OLYMPIA – If a law enforcement officer uses excessive force, fellow officers would have a duty to intervene to stop it, under a bill passed today by the Senate.

“I have had the pleasure of working with many law enforcement officers in my previous career as a senior deputy prosecutor, and the vast majority are committed to doing the right thing,” said Sen. Manka Dhingra (D-Redmond), the bill’s sponsor. “They hold themselves up to a high ethical standard. This bill is about empowering our good officers to hold their peers to the same high standard.”

SB 5066, which passed on a vote of 28-21, requires officers to intervene if they observe a fellow officer using excessive force and, if force is used, to render aid to the victim at the first safe opportunity. In addition to the duty to intervene, the bill also creates a duty to report: An officer who sees wrongdoing by a fellow officer, whether or not that wrongdoing relates to the use of force, is required to report it. Finally, the bill requires all law enforcement officers in the state to receive training on the duty to intervene.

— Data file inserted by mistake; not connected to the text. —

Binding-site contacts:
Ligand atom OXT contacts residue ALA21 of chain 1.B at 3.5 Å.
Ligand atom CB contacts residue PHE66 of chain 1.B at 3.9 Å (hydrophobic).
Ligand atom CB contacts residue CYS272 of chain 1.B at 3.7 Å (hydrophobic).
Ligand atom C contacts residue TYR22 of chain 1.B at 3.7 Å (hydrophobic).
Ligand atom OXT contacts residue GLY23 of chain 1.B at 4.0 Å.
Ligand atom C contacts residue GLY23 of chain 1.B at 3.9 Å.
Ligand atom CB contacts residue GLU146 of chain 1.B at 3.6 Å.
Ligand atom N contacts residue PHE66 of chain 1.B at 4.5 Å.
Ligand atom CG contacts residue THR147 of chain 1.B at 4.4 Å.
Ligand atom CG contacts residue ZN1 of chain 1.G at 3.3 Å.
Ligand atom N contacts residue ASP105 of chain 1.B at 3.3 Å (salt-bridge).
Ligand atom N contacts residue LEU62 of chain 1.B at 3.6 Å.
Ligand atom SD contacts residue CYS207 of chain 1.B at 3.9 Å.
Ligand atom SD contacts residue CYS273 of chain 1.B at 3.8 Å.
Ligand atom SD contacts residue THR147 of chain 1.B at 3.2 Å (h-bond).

One of the most widely adopted reforms in the wake of the death of George Floyd at the hands of police in Minneapolis, the “duty to intervene” aims to improve the practices and culture in law enforcement to prevent similar tragedies in Washington.

“We have been working closely with communities that have been suffering violence at the hands of the police, as well as with law enforcement officers,” said Dhingra. “This bill will help keep communities safe and will provide the tools and support to reinforce a healthy culture in law enforcement.”

SB 5066 will now go to the House of Representatives for consideration. It has until April 11 to be approved by the House to be eligible to become law this year.

The 2021 legislative session is scheduled to adjourn on April 25.